Consecration and Benediction of First Carmelite Church and
Monastery in Romania
On August 3, 2002, Bishop Petru Gherghel, Bishop of Iasi
(Romania) consecrated the Carmelite church dedicated to Our Lady of
Mount Carmel and to the Prophet Elijah. He also blessed the Center of
Carmelite Spirituality. Both are located in Luncani, Romania and were
built by the Italian Province of Carmelites under the direction of
Italian Carmelite Tiberio Scorrano.
Present for the ceremony were Bishop Aurel Perca, Auxiliary Bishop, the
Prior General, Joseph Chalmers, the Councilor General for the
Mediterranean Region, Rafael Leiva Sánchez, the Prior Provincial of the
Italian Province, Claudio Bellotti, the Superior General of the
Missionary Sisters of St. Therese of the Child Jesus (Santa Marinella),
Sr. Beatrice Minieri, the Provincial, Sr. Donatella Cappello, Carmelites
from the Italian Province including many of the Romanian Carmelites.
Also present was the Orthodox pastor of Luncani, the mayor, and numerous
men and women religious including two Discalced Carmelites, many priests
and faithful. Fr. Petru Mares, a friend of the Order who is responsible
for bringing the Carmelites to Romania, also attended.
The whole complex, called ‘The Carmelite Monastery,’ was built with the
intention of hosting groups of pilgrims devoted to the Mother of God and
the Prophet Elijah. Retreats will be available. The monastery is located
15 km from Bacau, along the road to Moinesti, in the area of Luncani,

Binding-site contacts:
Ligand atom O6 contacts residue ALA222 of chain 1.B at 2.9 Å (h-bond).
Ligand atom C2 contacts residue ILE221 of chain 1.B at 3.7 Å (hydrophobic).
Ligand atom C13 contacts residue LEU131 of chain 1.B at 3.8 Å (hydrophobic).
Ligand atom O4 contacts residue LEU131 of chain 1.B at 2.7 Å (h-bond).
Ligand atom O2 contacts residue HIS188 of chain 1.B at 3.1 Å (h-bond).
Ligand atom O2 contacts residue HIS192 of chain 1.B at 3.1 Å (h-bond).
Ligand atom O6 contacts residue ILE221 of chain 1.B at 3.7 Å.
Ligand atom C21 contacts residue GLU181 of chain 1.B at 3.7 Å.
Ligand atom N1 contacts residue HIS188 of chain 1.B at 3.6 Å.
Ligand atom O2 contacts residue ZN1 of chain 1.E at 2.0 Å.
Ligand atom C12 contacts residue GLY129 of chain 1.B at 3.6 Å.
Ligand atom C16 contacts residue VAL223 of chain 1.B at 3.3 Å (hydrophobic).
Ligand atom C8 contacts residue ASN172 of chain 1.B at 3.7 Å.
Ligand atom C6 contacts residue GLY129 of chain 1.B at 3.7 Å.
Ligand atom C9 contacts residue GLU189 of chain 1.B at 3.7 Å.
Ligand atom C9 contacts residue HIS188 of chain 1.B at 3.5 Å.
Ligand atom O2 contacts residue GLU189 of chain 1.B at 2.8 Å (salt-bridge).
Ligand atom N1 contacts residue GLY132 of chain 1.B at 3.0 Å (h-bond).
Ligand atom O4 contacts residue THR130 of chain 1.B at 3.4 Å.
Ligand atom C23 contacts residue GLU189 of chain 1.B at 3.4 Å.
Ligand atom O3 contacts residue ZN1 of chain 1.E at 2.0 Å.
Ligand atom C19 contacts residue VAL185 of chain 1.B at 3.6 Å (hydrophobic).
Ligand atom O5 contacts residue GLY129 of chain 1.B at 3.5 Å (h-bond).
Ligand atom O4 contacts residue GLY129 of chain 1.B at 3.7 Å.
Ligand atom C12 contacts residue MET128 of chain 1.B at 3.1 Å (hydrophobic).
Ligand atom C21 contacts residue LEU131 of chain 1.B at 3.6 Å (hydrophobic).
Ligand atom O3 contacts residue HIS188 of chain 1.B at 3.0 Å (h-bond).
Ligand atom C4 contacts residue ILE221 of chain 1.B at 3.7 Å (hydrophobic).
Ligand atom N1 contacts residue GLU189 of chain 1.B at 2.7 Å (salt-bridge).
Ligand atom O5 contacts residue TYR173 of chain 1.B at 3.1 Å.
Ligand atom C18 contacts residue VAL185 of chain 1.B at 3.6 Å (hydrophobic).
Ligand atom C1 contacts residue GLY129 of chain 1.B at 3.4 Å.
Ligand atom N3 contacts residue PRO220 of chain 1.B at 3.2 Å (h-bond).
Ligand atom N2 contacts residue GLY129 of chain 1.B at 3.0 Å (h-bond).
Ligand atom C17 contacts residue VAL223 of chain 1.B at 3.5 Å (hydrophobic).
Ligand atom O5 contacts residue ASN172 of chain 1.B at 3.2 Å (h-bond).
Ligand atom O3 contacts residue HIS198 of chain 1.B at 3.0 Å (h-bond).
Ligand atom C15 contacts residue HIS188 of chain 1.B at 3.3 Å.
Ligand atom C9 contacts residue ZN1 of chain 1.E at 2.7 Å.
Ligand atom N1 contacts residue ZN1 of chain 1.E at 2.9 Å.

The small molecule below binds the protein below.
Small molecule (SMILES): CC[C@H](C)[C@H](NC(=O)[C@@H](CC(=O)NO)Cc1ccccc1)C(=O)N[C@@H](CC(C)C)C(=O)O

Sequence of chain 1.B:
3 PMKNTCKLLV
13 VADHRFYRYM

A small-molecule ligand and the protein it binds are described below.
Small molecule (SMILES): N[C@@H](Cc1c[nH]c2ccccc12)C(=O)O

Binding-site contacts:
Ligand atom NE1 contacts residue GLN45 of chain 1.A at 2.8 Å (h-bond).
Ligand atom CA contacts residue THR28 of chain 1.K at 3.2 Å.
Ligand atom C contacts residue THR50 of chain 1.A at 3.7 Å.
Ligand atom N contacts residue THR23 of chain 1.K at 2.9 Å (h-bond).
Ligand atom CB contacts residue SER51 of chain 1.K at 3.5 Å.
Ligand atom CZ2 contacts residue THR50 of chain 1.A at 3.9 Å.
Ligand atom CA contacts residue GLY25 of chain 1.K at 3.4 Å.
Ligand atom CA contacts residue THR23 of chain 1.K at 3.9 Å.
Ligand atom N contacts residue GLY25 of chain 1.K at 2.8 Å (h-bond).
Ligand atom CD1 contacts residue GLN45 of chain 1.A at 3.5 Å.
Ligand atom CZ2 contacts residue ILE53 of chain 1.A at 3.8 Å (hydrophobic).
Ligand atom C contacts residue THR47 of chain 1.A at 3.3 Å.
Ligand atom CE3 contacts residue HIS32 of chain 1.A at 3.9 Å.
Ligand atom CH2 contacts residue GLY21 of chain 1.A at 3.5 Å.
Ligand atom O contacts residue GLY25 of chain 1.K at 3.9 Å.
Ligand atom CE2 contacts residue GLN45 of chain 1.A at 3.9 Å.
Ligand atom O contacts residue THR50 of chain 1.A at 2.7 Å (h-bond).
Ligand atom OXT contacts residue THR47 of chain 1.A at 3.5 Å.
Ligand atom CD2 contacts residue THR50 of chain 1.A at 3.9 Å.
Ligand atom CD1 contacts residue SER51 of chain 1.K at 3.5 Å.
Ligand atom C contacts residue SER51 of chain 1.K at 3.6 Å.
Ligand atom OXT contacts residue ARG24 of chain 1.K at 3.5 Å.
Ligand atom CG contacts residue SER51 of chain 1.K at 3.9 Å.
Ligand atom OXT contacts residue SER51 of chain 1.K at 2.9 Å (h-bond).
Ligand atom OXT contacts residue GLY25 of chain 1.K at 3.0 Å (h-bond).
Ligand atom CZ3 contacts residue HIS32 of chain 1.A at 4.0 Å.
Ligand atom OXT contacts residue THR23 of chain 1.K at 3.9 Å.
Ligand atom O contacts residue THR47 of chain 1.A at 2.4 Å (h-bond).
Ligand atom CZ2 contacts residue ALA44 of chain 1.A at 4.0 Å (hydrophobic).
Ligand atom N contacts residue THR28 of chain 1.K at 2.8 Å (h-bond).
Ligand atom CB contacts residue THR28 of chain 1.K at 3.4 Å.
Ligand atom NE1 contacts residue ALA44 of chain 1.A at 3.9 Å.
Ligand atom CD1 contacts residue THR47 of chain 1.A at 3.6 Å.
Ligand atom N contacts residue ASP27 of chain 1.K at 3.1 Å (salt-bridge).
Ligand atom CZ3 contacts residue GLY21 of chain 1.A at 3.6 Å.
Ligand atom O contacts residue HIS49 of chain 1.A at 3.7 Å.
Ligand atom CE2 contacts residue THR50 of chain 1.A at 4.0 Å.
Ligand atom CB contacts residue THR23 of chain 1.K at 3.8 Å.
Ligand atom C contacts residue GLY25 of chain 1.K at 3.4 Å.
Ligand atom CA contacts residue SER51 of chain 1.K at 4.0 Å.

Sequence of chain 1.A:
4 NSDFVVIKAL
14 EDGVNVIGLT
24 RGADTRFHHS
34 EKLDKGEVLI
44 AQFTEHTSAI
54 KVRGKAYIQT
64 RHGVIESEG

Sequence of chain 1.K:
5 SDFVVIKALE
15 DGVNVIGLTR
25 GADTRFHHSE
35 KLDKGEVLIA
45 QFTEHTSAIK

two kilometers from the forest.
The retreat house has 20 rooms, a conference room, dining room, and
smaller rooms for smaller groups to meet. The location, so near the
forest, creates an atmosphere of reflection and makes contact with
nature and long walks possibile.
THE ROMANIAN CARMELITE ICON
||This icon, which is unique,
presents a Carmelite Marian spirituality in a religious and cultural
context which is largely Orthodox. It combines both Byzantine and
Carmelite traditions and evokes immediately the images of Carmel and
of the Lady of the Place. There are a few particular characteristics:
such as the ‘mantle’, a typically oriental sign of protection.
Mary’s right hand holds her mantle which welcomes rather than covers
her faithful servants. These are men and women, members of the
Carmelite Family of the 20th century,
representatives of a new humanity emerging from her Tent, visibly
happy and praying. Blessed Titus Brandsma, witness to the struggle for
freedom from all forms of absolutism; Blessed Isidore Bakanja, a
humble witness of the faith; Saint Teresa Benedicta of the Cross
(Edith Stein) symbol of the encounter between Christianity and
Judaism; Anicka Zelikova, Third Order Carmelite, particularly
interested in bioethics. They all stood up to evil, they banished the
desperation brought about by the horrors of human violence, because
they found refuge in their Mother and with her in her Son the Saviour.
From Mount Carmel the prophet Elijah’s voice also rises in a scroll
with the motto zelo zelatus sum pro Domino Deo exercituum. This
connects the two inspirational figures of the Carmelite charism. The
Carmelite shield is also highly visible recalling the great
undertaking of the Carmelite Family in spreading the Marian message.